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Blog Post 14 December 2021

How to insulate your home and stay warm this winter

If you want to keep your energy bills low and reduce your carbon emissions, installing insulation is one of the best ways to keep the heat in your home, and the cold out.

From quick fixes to professional installations, we take a look at everything you need to know about insulating your home.

Start with the walls

Around one third of all the heat lost in an uninsulated home escapes through the walls, so it’s a good place to start. By properly insulating your walls, you will save energy and cut costs off your heating bill.

First, you need to work out your wall type. Most homes will either have cavity walls or solid walls. Cavity walls usually have an even pattern, with all the bricks laid lengthways.

If your home has solid walls, the bricks will have an alternating pattern, with some bricks laid across the wall so you can see the smaller ends from the outside.

Cavity walls can be insulated by a professional, who will inject insulation material into the cavity – or space – in the wall. A specialist will drill holes in the outside walls, inject insulation through the holes and then seal them with cement.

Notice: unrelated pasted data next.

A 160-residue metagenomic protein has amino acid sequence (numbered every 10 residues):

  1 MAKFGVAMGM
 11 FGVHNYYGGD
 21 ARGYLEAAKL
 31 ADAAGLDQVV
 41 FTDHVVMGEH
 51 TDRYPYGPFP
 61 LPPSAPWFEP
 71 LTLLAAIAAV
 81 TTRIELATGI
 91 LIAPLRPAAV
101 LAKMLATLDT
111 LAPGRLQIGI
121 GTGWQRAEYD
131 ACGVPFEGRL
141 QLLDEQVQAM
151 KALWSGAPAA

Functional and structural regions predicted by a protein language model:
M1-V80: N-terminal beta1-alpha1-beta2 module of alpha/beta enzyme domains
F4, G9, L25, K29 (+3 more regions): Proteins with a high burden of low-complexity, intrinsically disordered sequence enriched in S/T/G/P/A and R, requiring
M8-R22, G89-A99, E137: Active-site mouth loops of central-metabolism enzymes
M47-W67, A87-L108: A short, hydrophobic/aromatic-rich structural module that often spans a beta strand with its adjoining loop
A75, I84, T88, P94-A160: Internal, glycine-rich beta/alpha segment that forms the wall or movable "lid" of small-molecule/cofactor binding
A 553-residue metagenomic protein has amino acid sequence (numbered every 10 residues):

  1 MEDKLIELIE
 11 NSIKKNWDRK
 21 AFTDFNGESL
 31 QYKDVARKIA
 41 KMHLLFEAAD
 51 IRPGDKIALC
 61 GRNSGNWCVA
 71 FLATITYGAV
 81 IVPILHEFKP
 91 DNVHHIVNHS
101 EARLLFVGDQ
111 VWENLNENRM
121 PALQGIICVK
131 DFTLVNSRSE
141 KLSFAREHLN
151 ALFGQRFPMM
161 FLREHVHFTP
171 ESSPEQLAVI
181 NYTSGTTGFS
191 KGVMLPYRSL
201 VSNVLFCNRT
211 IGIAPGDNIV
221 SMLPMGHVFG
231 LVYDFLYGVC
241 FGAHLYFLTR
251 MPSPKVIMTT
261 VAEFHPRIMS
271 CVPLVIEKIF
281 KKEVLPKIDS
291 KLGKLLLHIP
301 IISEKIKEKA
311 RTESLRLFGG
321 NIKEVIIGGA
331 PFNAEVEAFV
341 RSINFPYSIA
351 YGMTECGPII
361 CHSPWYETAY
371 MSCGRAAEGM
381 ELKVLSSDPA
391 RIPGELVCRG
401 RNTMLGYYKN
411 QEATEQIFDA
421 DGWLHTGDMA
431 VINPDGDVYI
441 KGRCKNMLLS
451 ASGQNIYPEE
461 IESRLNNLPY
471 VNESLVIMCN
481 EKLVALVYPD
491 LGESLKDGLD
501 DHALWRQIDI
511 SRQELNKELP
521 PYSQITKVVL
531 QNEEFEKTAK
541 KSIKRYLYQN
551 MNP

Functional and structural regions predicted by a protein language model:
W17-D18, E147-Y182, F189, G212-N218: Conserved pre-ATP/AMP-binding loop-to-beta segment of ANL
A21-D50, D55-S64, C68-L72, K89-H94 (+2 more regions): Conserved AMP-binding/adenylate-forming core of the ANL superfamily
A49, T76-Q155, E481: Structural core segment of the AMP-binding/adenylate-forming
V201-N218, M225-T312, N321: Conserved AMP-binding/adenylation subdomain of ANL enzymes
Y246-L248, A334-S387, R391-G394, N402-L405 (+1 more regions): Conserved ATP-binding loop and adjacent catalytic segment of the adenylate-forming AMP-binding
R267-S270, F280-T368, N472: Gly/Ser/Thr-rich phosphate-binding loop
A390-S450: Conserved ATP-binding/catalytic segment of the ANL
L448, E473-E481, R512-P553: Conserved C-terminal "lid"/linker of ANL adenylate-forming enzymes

Solid walls can be insulated from the inside or outside of your home.

Internal wall insulation is done by fitting rigid insulation boards to the wall, or by building a stud wall filled in with insulation material. External wall insulation involves fixing a layer of insulation material to the wall, then covering it with plasterwork or cladding.

Costs, savings and installation

The costs and savings associated with insulating your walls will vary depending on your wall type and house size. Internal solid wall insulation for a semi-detached house, for example, will cost around £8,200 to install, but could save you around £255 a year on your energy bills.

We have more information on costs and savings for solid wall insulation and cavity wall insulation.

If you decide to insulate your walls, make sure you get at least three quotes from different installers. We recommend that your installer is a member of one of the following organisations:

You should also check that the installation is covered by an appropriate 25-year guarantee. For solid walls, your installer may be a member of the SWIGA guarantee scheme; for cavity walls, they should have a CIGA guarantee. Alternatively, your installer may offer an independent insurance-backed guarantee.

Look up to the roof…

Just as we lose heat from the top of our heads, an uninsulated house could be losing up to 25% of its heat through the roof. Insulating your loft, attic or roof is a simple and effective way to limit heat loss and reduce your heating bills.

If your loft is easy to access and doesn’t have damp or condensation, it should be easy to insulate – and if you fancy yourself as a DIYer, it’s possible to do it yourself.

Use rolls of mineral wool insulation and lay the first layer between the joists – the horizontal beams that make up the floor of the loft. Another layer is then laid at right angles to cover the joists and make up the insulation to the required depth.